On Friday, April 27, 2011, I powered on my Sony Playstaton 3 and prepared to sit down for an enjoyable gaming session. As a Sony customer and a PlayStation Network (PSN) user, I expected my system to be able to connect to a service that I was told would be available. Because I had to sign an agreement to join the PSN, I expected my personal information to be secure. On that morning, I logged in and had no idea that my personal security might be at risk due to a lack of tight-knit practices and possible information redundancy.
My many years of brand loyalty held strong as I was told constantly that the PSN was down as a result of a maintenance. I understand that emergencies happen and proper planning by a professional company is in place to shorten the duration of impact. As it turned out, proper planning for this type of event seemed to have been lost on Sony. A malicious security cracker was able to infiltrate their network to gain access to numerous PSN customers’ sensitive personal information. This kind of blunder had every PSN customer wondering what could be done to prevent this kind of event from happening again.
You probably noticed that I used the word “cracker” as opposed to the more common “hacker.” A hacker is an extremely knowledgeable person when it comes to computers and programming who knows the ins and outs of systems … which is completely legal. The typical misconception is that all “hackers” are engaged in illegal activity, which is not true. If the hacker decides to use these skills to circumvent security for the purpose of stealing, altering and damaging (which is obviously illegal), then the hacker becomes a cracker. To put it simply: All crackers are hackers, but not all hackers are crackers.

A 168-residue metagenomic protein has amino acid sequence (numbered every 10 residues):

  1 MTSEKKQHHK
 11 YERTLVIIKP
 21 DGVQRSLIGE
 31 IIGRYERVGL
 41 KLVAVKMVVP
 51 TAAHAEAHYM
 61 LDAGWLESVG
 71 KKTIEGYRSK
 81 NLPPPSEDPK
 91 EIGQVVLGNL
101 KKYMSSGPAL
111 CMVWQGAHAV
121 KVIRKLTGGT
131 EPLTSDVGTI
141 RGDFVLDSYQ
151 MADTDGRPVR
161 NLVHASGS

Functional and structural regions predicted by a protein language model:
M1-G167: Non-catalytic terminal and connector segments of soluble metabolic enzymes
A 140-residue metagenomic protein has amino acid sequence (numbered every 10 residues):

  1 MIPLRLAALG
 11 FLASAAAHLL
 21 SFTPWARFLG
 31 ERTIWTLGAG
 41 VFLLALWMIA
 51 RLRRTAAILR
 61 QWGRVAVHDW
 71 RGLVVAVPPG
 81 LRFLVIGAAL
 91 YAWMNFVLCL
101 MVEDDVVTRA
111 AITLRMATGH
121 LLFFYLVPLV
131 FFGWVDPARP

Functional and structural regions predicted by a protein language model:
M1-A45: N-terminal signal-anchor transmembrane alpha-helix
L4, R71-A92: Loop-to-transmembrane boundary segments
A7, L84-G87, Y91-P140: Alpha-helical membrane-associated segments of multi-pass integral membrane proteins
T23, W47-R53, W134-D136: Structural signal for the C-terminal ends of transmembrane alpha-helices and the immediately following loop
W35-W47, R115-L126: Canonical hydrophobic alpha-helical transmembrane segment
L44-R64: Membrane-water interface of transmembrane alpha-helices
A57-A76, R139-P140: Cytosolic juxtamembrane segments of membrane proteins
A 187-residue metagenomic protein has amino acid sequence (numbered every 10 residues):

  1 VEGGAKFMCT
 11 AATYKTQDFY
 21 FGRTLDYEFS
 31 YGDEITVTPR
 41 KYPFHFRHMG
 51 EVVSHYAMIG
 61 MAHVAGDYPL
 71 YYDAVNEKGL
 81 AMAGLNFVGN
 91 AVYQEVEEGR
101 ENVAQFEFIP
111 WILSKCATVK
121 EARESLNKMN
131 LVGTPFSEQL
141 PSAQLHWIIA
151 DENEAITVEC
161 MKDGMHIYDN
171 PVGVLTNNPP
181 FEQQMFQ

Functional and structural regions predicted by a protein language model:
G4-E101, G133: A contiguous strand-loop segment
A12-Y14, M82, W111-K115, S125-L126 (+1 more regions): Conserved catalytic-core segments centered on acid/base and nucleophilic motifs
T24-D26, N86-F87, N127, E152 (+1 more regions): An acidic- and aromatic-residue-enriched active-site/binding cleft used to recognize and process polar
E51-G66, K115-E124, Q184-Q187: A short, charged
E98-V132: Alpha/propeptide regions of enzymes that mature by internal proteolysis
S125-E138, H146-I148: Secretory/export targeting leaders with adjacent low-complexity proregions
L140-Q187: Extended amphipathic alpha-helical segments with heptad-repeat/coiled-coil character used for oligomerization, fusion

When I started working at SoftLayer three years ago, I was told to pay very close attention to our company’s security policy. Each employee is reminded of this policy very regularly. Proper security practice is essential when dealing with private customer data, and with the advancement of technology comes the availability of even more advanced tools for cracking. As a trusted technology partner, it is our obligation to maintain the highest levels of security.
There is not a day at work that I am not reminded of this, and I completely understand why. Even at a personal level, I can imagine the detrimental consequences of having my information stolen, so multiply that by thousands of customers, and it’s clear that good security practices are absolutely necessary. SoftLayer recognizes what is at stake when businesses trust us with their information, and that’s one of the big reasons I’m to work here. I’ve gone through the hassle and stress of having to cancel credit cards due to another company’s negligence, and as a result, I’m joining my team in making sure none of our customers have to go through the same thing.